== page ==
In days of yore the sword represented the pinnacle of personal weaponry. The development of the sword began in the bronze age with the extension of daggers. However, bronze is brittle, so bronze swords were mainly limited to stabbing. The cutting sword which has become the symbol of knights from all cultures had to wait for the development of good steel. From there we had an arms race between protective armor and the cutting sword, which in Europe was won by armor and let to a return of stabbing weapons, such as rapiers. Even so, the cutting sword underwent significant evolutionary development over a thousand or so years and a couple of physicists wanted to take a look at how these empirically discovered changes relate to what Newton's laws would tell us is the optimum design.
Before we can understand the development of the sword we need to understand what a sword is intended to do. Basically, when you hit someone with a sword, the intension from a physics perspective is to transfer all the energy in the sword and sword arm into the body of your opponent. Thus a sword designer is aiming for a maximum of stored energy, which means mass and speed. The sword user is aiming for a minimum of vibration and impact shock (that would be energy transferred in the wrong direction). Thus sword designers discovered that every striking instrument had a center of percussion, which was the point of impact where impact shock was minimized. For example take a hammer and hit a steel bar on the head of the hammer, you will only feel some vibrations and no shock. Now strike the same bar with the same force with the shaft of the hammer — the shock is… well… shocking. They also quickly discovered that they had to trade off weight and strength to make the swords lighter but also that redistributing the sword weight was an effective way of increasing stored energy while making the sword easier to handle.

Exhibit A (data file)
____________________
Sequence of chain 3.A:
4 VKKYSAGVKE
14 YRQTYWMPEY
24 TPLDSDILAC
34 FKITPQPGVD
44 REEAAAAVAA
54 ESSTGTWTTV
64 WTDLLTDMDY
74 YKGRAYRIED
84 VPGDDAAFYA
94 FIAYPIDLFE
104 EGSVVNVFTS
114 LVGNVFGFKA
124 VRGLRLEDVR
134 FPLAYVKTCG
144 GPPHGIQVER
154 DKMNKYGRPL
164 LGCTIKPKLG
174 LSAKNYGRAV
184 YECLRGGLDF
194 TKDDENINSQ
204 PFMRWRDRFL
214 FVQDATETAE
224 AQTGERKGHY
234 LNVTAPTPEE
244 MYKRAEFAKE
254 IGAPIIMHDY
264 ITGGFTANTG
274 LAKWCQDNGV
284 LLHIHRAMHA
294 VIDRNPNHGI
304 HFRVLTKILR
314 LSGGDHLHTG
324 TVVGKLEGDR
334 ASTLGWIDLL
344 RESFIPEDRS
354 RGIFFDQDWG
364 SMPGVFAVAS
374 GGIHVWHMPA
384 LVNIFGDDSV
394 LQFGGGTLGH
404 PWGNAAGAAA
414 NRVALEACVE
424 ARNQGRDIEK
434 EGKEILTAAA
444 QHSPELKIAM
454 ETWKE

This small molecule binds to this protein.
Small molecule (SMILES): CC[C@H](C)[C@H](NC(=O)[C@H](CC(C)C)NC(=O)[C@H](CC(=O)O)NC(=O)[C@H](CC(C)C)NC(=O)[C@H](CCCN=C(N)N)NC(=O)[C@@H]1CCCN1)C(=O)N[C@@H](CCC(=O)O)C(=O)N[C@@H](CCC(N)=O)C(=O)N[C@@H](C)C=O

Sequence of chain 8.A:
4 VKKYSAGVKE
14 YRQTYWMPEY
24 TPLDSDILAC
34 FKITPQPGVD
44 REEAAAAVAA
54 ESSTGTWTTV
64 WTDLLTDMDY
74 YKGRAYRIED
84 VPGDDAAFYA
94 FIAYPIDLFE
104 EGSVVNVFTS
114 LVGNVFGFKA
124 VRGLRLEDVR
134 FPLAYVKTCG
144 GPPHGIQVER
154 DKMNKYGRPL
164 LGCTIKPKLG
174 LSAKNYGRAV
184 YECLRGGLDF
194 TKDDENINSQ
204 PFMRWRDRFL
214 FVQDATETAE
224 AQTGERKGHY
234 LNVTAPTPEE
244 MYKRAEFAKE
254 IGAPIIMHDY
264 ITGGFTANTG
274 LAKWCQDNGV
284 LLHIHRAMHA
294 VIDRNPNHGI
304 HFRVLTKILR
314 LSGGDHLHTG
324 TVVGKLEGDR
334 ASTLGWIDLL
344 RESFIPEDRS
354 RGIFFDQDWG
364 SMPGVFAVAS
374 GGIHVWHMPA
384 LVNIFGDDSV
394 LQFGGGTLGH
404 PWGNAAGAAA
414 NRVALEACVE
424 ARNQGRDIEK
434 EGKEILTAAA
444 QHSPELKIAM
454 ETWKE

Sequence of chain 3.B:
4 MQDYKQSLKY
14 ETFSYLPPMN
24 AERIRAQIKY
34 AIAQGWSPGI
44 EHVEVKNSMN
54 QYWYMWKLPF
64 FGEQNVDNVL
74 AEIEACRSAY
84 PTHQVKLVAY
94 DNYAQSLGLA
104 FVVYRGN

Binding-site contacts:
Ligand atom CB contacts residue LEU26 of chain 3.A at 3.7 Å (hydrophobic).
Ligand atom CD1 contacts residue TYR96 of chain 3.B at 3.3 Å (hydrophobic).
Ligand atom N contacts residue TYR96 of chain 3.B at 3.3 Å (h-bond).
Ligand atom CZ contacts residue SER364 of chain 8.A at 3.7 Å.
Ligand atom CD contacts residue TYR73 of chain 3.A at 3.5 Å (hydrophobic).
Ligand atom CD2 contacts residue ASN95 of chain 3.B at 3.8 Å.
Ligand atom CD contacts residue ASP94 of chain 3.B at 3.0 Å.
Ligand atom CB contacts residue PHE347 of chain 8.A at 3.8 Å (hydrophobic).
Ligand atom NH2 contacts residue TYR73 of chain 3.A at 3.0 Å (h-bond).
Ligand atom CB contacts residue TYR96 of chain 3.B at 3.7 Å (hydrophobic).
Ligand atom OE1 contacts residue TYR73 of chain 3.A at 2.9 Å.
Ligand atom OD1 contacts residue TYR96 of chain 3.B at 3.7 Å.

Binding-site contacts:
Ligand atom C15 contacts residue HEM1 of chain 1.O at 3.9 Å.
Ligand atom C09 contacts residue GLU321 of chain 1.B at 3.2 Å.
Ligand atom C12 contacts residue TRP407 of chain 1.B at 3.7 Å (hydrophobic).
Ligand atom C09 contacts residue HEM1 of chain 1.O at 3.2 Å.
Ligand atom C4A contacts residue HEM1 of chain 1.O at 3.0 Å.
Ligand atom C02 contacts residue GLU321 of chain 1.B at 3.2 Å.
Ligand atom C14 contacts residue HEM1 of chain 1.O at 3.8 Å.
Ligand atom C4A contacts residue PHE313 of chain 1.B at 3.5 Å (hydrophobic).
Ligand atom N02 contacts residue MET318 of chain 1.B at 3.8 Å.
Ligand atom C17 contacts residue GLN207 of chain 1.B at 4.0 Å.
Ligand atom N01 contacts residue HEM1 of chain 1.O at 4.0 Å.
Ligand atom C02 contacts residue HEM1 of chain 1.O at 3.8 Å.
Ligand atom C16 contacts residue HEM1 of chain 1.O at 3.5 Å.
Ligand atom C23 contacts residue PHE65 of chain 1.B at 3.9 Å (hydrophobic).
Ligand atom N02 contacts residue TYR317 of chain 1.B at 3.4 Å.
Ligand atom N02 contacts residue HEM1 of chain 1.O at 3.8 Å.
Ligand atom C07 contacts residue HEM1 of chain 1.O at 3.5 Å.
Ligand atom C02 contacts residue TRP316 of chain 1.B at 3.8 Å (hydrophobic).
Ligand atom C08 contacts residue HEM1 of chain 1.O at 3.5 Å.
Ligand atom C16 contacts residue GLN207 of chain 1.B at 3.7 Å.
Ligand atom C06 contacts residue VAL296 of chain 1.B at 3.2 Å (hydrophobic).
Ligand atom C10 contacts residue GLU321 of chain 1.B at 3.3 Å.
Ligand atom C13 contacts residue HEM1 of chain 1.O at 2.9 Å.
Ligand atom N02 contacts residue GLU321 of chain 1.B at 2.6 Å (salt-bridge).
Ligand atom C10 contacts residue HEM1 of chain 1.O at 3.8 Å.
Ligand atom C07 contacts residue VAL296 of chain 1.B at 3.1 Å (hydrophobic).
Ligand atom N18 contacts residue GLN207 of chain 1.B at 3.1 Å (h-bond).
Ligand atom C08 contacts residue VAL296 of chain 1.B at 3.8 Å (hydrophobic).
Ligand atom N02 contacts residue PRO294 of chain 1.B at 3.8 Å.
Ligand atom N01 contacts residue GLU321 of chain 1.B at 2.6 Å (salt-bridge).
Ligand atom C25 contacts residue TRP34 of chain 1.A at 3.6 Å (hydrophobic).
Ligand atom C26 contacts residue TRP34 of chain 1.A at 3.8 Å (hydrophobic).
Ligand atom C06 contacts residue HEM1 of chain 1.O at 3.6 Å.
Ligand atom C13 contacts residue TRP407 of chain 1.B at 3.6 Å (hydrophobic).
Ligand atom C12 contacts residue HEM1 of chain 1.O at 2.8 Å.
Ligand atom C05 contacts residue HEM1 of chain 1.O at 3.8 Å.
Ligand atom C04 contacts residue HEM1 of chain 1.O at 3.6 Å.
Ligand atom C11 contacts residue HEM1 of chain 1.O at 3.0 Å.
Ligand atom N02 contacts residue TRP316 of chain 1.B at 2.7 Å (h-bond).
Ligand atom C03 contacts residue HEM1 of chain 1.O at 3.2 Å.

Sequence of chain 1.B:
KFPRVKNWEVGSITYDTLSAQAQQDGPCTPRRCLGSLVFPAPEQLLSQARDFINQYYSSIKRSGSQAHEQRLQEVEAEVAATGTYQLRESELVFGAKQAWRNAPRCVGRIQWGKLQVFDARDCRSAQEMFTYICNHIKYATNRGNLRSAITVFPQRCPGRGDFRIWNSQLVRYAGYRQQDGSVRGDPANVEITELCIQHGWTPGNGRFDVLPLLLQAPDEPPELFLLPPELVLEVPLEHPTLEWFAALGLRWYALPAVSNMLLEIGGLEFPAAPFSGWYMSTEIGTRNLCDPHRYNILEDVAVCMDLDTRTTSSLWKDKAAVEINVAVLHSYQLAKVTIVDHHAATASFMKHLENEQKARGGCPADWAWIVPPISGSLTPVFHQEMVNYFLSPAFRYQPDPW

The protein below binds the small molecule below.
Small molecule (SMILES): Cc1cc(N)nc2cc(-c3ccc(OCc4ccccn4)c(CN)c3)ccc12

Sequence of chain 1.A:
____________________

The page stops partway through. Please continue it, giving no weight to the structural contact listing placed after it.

The paper focuses on how some of the characteristic features of swords optimize sword handling. For instance, most swords from about 500 BCE onwards have a groove in the middle of the blade. This groove removes about 20 percent of the sword mass, however the resulting reduction in strength is only about 8 percent. Over time it was discovered that if this mass is not thrown away but is placed on the pommel of the sword (a small ball at the end of the grip), then the reaction force felt by the person striking out is reduced by between 5 and 10 percent. It also changes the moment of inertia of the sword (the moment of inertia is a measure of how hard it is to change rate and direction of a rotating body), since more of the mass is now located near the center of rotation so it is easier to control the sword by rolling the wrist, giving the handler more striking options.
It is pretty cool to see how over the centuries sword makers and fighters had developed a pretty comprehensive understanding of moments of inertia and Newton's third law. In fact according to physics education statistics their intuitive understanding outstrips that of formally educated first year university students. Just goes to show how the threat of imminent death can focus the mind.